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Although a few whalers still work their trade around the world, the harvesting of orcas (aka killer whales) in the Pacific Northwest is not a significant problem. That makes it just the kind of controversy that Hollywood can get all bothered about: a fake one. After all, the original Free Willy inadvertently raised an actual issue—the treatment of Keiko, the captive orca who played Willy in some scenes—much to Warner Bros.’ chagrin. The studio’s response was to donate some money to Willy’s rescue fund and blacklist real orcas from working in the series. Animatronic whales are safely removed from the eco-agenda the filmmakers don’t want anyone to take too seriously.

Keiko’s not the only creature who’s been banished. Free Willy 3: The Rescue brings back Jesse (Jason James Richter) and his Amerindian mystic/biologist mentor Randolph (August Schellenberg), but dumps Jesse’s foster parents as well as the half-brother and girlfriend the hero acquired in Free Willy 2: The Adventure Home. Instead, Jesse (and Willy) make a new pal, 10-year-old Max (Vincent Berry), the first boy in the series who doesn’t start out as an annoying little creep. Max really wants to do right, only to discover that his father, John Wesley (Patrick Kilpatrick), is doing wrong: He kills whales, freezing their meat for sale to Japanese sushi fanciers for “$200 a pound.” (That seems a little high for frozen flesh, but perhaps scripter John Mattson wanted a figure he thought would impress other Hollywood screenwriters.) Naturally, it’s up to Max to convince his bad dad that he has erred against Gaia.

Mattson might be a lapsed Methodist, which would explain his naming the movie’s villain for the founder of the denomination. One thing’s for sure, though: The screenwriter has a thing for plots about kids who redeem their clueless fathers’ lives. Mattson also had a part in writing Free Willy 2, but his most memorable credit is the sour Milk Money, in which a well-meaning kid restores his dad’s joie de vivre by bringing home a hooker.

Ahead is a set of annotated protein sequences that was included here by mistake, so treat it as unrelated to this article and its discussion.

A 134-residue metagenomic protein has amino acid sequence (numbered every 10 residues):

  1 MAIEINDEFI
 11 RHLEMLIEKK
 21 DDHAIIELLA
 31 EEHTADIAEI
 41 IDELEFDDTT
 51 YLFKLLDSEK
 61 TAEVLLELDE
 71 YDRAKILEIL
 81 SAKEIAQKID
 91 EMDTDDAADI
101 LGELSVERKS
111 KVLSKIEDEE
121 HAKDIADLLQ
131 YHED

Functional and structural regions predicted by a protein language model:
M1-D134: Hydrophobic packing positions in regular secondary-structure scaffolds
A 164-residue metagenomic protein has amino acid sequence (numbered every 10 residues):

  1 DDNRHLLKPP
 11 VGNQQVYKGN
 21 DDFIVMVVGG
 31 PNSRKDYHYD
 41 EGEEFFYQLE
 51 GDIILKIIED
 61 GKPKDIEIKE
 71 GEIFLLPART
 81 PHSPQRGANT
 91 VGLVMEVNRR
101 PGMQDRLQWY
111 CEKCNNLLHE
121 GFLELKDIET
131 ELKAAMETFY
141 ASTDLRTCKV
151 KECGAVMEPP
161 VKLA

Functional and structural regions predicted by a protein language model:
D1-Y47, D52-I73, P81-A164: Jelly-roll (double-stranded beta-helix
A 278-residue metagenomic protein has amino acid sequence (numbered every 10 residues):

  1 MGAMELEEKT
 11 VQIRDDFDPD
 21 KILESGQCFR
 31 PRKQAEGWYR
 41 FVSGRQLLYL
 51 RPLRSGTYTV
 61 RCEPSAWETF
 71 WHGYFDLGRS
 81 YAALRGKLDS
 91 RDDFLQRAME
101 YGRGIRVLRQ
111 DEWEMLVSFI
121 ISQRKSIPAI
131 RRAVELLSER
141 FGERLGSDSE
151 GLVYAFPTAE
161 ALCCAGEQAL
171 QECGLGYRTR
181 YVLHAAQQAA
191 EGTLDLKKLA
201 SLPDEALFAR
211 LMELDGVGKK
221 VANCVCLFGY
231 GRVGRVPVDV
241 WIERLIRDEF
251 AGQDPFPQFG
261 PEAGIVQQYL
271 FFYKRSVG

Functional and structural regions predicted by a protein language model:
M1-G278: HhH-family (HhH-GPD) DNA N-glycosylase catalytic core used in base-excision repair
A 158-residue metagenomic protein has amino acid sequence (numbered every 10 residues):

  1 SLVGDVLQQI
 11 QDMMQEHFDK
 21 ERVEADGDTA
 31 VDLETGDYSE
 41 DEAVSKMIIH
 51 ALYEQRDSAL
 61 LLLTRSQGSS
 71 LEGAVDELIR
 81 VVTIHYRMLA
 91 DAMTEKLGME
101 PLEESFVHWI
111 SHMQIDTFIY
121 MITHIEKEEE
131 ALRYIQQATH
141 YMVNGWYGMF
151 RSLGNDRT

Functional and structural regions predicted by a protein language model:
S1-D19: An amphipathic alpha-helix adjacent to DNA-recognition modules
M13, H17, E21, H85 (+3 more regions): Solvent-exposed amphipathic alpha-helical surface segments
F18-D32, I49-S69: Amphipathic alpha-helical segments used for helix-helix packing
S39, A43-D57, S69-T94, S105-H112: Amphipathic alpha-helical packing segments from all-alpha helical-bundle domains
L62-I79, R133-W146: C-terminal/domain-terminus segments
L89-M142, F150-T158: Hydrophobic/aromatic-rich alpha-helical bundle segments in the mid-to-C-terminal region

There are no intimations of sex—at least not human sex—in Free Willy 3. Willy’s found a mate, but the humans live celibately on one of two boats: the NOAA, a government research vessel where Randolph has gotten Jesse a job working for marine researcher Drew (Annie Corley), and the Botany Bay, the clandestine whaler occupied by Bad Dad and a bunch of other roughnecks who don’t shave as regularly as the good guys. (But then, what can you expect from guys on a boat named for the Australian site where Britain used to dump its convicts?) The violence has also been toned down from the last installment: There’s nothing as vivid as 2’s threat of a sea aflame with spilled crude oil, and the butchery of whales is presented so obliquely that the film’s intended preteen audience might not even know quite what has happened. (The only simulated blood in the film diffuses gracefully in the water as an animatronic whale gives birth to an animatronic calf.)

Now that Jesse has developed such adult traits as the ability to drive, operate a music-synthesizing computer, and dig the Doobie Brothers, Max is the film’s pure heart. His earnest innocence attracts Willy, who’s a cross between a fairy godwhale and Lassie. Despite the threat of becoming sushi, Willy’s always on hand to save Max when he slips into the drink. Since the movie takes place in an unidentified sector of Ecotopia (it was filmed in British Columbia), the scene in which Jesse teaches Max how to frolic underwater with Willy has a curious subtext: hypothermia. It’s not until after several such swims, however, that Bad Dad tells Max that he might freeze to death.

It doesn’t seem likely that anyone would freeze in Free Willy 3, however. When people slip under the surface in this movie, the worst thing that happens is new-agey choral music. Cliff Eidelman’s score rhapsodizes over the slo-mo underwater scenes, and New Zealand-based director Sam Pillsbury is inclined toward wonder-of-nature montage, although in sequences so fleeting that they won’t bore kids raised on faster-moving entertainments. The result may satisfy environmentalists who haven’t progressed beyond elementary-school eco-curricula, but this movie’s universe is so unnatural (not to mention un-Freudian) that even Bad Dad turns out not to be much of a menace.CP